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38 Best New Dishes and Drinks You Must Try in Hawai‘i

The best new dishes and drinks around the state.


Published:

(page 4 of 4)

Best New Drinks 

 

Hall Pass

Whiskey cocktails tend to go heavy on the brawn, but this twist on the whiskey sour from Bevy is anything but. Made with liliko‘i, lemon juice and Montenegro amaro, it’s a whiskey cocktail for people who think they don’t like whiskey. But that doesn’t mean it’s not serious: the liliko‘i is subtle and well-integrated, and the amaro adds a note of intrigue. It all adds up to an ideal warm-weather sipper—light, fluffy and dangerously easy to drink. 

$10, Bevy, 661 Auahi St., 594-7445

 

Pineapple Express

Save for the mighty piña colada, pineapple juice doesn’t tend to show up in the serious cocktail world with great frequency. But with this offering from 12th Ave Grill, the fruit gets its due. A mix of dark rum, dry curacao (a less sweet style of orange liqueur revived from the 19th century), and a pineapple-balsamic shrub (a colonial technique for preserving fruits with vinegar and sugar), the drink is both tangy and sweet, wholly unique and about as far from tropical tiki kitsch as one can get.

$10, 1120 12th Ave., 732-9469

 

Cynar Daiquiri

​Cynar, one of the classic Italian amaros, is made from a proprietary blend of several herbs and spices, the most notable being artichoke. (Trust us: It tastes better than it sounds.) Italians traditionally drink it over ice, or sometimes with soda water and orange juice for a refreshing kick. But, lately, bartenders stateside have been putting it in distinctive cocktails. The version from Pint and Jigger incorporates Cynar into a classic daiquiri made from rum, lime and sugar. It’s citrusy, sweet and just the right amount of bitter—the ideal companion to the pub grub found on the food side of the menu.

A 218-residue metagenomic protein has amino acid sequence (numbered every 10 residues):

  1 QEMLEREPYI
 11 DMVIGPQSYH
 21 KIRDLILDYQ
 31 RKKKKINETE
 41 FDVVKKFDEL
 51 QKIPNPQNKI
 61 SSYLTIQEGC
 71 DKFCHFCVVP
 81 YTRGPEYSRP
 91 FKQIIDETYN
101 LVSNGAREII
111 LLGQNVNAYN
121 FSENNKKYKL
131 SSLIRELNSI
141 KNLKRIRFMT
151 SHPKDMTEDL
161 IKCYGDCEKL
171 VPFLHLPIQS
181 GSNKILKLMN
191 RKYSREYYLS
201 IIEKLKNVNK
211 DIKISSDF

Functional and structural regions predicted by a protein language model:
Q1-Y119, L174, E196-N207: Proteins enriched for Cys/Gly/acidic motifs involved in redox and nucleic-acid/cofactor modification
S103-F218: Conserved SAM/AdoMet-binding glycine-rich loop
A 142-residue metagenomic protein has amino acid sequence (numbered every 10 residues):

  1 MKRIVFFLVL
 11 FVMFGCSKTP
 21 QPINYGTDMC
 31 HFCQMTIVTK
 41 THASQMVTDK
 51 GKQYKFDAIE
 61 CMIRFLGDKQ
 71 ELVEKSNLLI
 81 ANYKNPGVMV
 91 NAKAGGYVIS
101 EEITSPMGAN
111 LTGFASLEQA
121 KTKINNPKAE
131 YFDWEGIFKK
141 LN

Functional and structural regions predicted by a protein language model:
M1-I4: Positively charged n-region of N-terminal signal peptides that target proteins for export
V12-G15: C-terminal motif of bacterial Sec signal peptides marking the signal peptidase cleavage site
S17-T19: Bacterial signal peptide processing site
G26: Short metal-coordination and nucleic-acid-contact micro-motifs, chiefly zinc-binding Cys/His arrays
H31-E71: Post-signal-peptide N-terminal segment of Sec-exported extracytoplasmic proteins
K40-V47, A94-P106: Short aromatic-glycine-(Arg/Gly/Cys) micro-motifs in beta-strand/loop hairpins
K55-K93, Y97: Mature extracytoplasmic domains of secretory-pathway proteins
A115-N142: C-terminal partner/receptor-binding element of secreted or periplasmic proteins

$10, 1936 S. King St., 744-9593

 

Right Hand Cocktail

Manifest is famous for delivering both top-notch classic cocktails and original concoctions. This example, a twist on the Negroni, straddles both worlds. Subbing rum for gin in the original recipe alongside Campari and sweet vermouth, this version is richer, smoother and just a touch more subtle than its bright red cousin. A dash of Hawai‘i Bitters Co.’s chocolate and ginger bitters adds cozy warmth to the finish—perfect for Manifest’s cocktail-literate late-night scene.

$10, 32 N. Hotel St., manifesthawaii.com

 

Tsushima Stroll 

Some cocktails work best with few ingredients. Others, like this twist on a Negroni, skew gloriously maximalist. Gin and Campari form the base, but then it really gets going, with elderflower liqueur, crushed shiso leaf, liliko‘i juice, all topped off with a hit of bubbly Cava. It’s all sweet fruit upfront with the herbal notes coming behind, a surprisingly bold drink for being served in such a delicate flute.

$10, Lucky Belly, N. Hotel St., 531-1888


 

Smoking Dove

​Mezcal, tequila’s smoky cousin, can be a tricky ingredient in a cocktail: Too much, and it can feel like you’re sipping an ashtray. Town gets it right with the Smoking Dove, a mix of mezcal, Cocchi Americano, grapefruit juice, lime juice and honey. The juices lift and lighten, while the honey brings a tonal warmth, adding up to a refreshing drink that lets the mezcal shine, not dominate—the kind of cocktail we want to drink all summer (and winter) long.

$10, 3435 Wai‘alae Ave, 735-5900

 

 

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Honolulu Magazine November 2018